“Where the world like a loose garment. Don’t ignore it, and don’t let it dominate you.”

“The dark night of the soul is the evolution of one’s spirit.”

“Be towards the world the way you would want it to be towards you.”

Here’s what I came up with:

Wishing you the ability to choose your greatest good!


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A Developing Counselor’s View on Laws and Ethics


The purpose of this paper is to deepen my understanding of the connection between the ethical and legal considerations in regards to mental health counseling. As a new counselor it is my desire to use the codes of ethics as well as current laws to develop a framework with which to grow my skills as a counselor. Because of the need for skill and precision in what we do as counselors, there are many laws that have been put in place to hold us accountable for our actions. I have found that the codes of ethics contain within them the laws which we uphold, as well as expand upon what our role is as an ideal. While not everything within the codes of ethics is also law, we can view ethics as the playing field, and the law as the boundary line within which we operate.

A Developing Counselor’s View on Laws and Ethics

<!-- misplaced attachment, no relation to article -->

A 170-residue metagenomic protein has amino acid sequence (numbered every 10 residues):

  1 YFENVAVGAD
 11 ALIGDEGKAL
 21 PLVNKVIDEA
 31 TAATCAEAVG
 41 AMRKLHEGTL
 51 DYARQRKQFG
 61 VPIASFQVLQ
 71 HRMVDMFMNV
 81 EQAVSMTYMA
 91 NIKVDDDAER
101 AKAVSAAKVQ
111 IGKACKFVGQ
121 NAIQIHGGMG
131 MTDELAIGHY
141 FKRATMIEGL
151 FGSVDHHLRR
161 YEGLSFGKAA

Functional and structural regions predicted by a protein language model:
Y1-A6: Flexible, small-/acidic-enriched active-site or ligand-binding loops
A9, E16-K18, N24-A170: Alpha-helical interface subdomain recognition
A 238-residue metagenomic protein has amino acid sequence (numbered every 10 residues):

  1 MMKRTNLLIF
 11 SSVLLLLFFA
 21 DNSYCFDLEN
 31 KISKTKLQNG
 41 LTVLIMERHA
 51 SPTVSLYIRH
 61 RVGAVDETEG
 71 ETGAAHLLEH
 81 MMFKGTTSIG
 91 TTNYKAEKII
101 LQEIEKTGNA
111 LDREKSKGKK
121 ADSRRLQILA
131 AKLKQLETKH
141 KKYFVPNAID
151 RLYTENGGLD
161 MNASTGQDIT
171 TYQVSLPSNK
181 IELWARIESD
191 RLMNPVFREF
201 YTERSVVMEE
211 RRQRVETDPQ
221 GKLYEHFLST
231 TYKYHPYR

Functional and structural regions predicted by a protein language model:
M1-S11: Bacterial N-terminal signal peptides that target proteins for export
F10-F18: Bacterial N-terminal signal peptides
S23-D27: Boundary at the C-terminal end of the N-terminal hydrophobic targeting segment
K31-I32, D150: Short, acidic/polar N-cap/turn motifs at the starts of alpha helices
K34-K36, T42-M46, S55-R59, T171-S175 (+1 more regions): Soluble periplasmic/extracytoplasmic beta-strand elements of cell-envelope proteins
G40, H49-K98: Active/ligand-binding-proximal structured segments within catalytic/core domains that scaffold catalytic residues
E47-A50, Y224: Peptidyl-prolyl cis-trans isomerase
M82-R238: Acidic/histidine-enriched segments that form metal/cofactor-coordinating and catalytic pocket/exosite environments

This is my first semester in the LMHC program. Coming in, I did not have a firm grasp on what it was counselors did. The process of knowing what to say, having a plan, and ethically aiding a person is still daunting to me. The therapeutic relationship often involves a person being open and honest in ways that they are with no one else in their life. The importance of morally and ethically navigating these relationships is paramount to the success of a counselor. While initially intimidating, the number of laws and the codes of ethics now form a backbone of my understanding of how to interact with clients in session and out. It seems to me that the metaphor of a playing field could be used in describing the relationship between the ethics and laws. We can see the boundary lines of the playing field as the laws, and the playing field itself as the moral and ethical ways in which we behave as counselors. I would like to further grow my knowledge of how best to navigate this counseling field. A deep understanding of the similarities and differences between the laws and ethics will aid me in doing what is best for the clients I have. We will begin this discussion by looking at laws that apply to us here in New York. From there, we will branch out and have a look at the acts that ensure individuals rights are upheld in a variety of situations. The ACA, and AMHCA, codes of ethics will be used to compare and contrast these documents. We will conclude by summarizing the connection between the ethics and laws that are present.